Most of us are trying to do multiple activities at the same time. But is it really working?
For example, I like to keep “to do” lists. I get special satisfaction when I complete one action item and the result is that multiple items come off of my list. More often than not, I’m tempted to multitask, especially at work. On top of that, I’m instinctively looking for new tips and shortcuts that can help me gain a further edge in accomplishing my personal and professional goals.
These are just some of the reasons that reading the recent Harvard Business Review (HBR) blog entitled: The Magic of Doing One Things at a Time by Tony Schwartz was eye-opening and relevant for me. Here’s an excerpt with some questions worth considering:
“Do you answer email during conference calls (and sometimes even during calls with one other person)? Do you bring your laptop to meetings and then pretend you're taking notes while you surf the net? Do you eat lunch at your desk? Do you make calls while you're driving, and even send the occasional text, even though you know you shouldn't?”
I’m certainly guilty at times. More than that, I tend to think of multitasking as a virtue. If I can do 3-4 things at the once, I’m getting more done. I’m closer to the finish line.
Not so, says recent research. This perspective has been shown to be a fallacy, and multitasking usually leads to less productivity and not more. If you have a hard time believing this, check out this piece and corresponding study which says that multitasking makes us feel good but delivers fewer meaningful results. Or, read one of the thousands of articles about the dangers of multitasking.
But back to the first blog - Schwartz has some great tips for workplace norms around meetings, constant urgency of tasks and the importance of taking regular breaks.
Here are some personal takeaways:
1) Do the most important thing at the beginning of the day with dedicated (uninterrupted) time.
2) Establish dedicated time to think creatively, strategically and long-term.
3) Take real and regular vacations.
These items make sense to me. Still, they are hard to build consistently into my life as habits. On the last point about vacation, I was astounded recently when a well-respected vendor colleague told me that he has not taken a vacation of two days or more in over seven years. He regularly just gives up his vacation days and cannot carry them over to the next year. Nor is he even paid for his sacrifice. He’s just too busy to take time off and relax.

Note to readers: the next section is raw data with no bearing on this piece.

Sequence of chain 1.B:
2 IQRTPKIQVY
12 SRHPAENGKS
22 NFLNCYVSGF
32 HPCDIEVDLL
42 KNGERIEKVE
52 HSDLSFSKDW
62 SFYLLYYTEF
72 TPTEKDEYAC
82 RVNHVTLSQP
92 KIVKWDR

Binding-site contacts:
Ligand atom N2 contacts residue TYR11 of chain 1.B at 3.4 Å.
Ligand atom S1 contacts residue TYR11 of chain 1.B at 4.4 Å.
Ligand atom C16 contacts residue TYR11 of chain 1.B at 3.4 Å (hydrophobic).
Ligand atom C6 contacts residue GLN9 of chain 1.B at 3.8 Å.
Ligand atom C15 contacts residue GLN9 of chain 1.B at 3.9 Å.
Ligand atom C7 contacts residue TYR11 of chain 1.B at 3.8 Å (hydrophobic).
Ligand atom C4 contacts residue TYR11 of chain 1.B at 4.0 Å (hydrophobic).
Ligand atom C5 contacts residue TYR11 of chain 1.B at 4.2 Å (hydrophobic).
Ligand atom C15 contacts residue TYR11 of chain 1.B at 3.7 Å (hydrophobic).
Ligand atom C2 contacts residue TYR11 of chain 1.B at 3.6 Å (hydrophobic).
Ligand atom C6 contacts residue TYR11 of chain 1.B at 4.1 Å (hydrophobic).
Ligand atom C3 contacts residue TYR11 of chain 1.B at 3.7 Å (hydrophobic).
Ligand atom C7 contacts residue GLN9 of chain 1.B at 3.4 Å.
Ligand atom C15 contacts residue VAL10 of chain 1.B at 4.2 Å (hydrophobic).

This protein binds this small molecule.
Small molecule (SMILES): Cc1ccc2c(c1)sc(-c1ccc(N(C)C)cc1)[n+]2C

Side note: I told him that I saw this as was one advantage of being a government employee on a salary and not on a commission. I am just as driven to work hard and accomplish things as my friend, and I would be tempted to never stop working as well. Bottom line, I need my vacations way more than I’ve realized, but I often need to be pushed by my wife and children to take them and truly disconnect or focus on other important things offline.
Perhaps you’re wondering: what does any of this have to do with technology or cybersecurity? Quite a bit, I think. Rising stress and feelings of being overwhelmed are serious concerns for security professionals, and I wrote about this topic as problem 6 for security professionals in my list of the top seven reasons security pros fail.
More than that, the explosion of mobile devices such as iPhones and iPads has only increased temptation to multitask more in 2012. In addition, many large governments organizations still manage cybersecurity as an "other duty as assigned" for technology professionals rather than dedicating a team to focus on tasks related to cybersecurity. This multitasking approach can make it difficult to perform tasks with the required level of vigilence and expertise. Even government groups that have good centralized cyber teams that focus on Internet threats and mitigating enterprise risks can be pulled in multiple directions at the same time and need to take note of this research.
In an interesting twist, Tony Schwartz actually starts his blog off with the ever-so-common theme of being burned out at work. We can all relate to this topic at some point in our careers. Last year, almost half of the employers surveyed said that their employees felt burned out.
Bottom line, no matter what career track or professional role we are in, the “How can we truly be more productive?” question is worth contemplating. Whether I’m working with my kids, my staff, my customers or my smartphone, LESS (activity) and a singular focus on the task at hand is actually MORE (productive and effective).
What are your thoughts on multitasking? Are employees in your office feeling burned out? What strategies have worked for you? I’d love to hear your stories.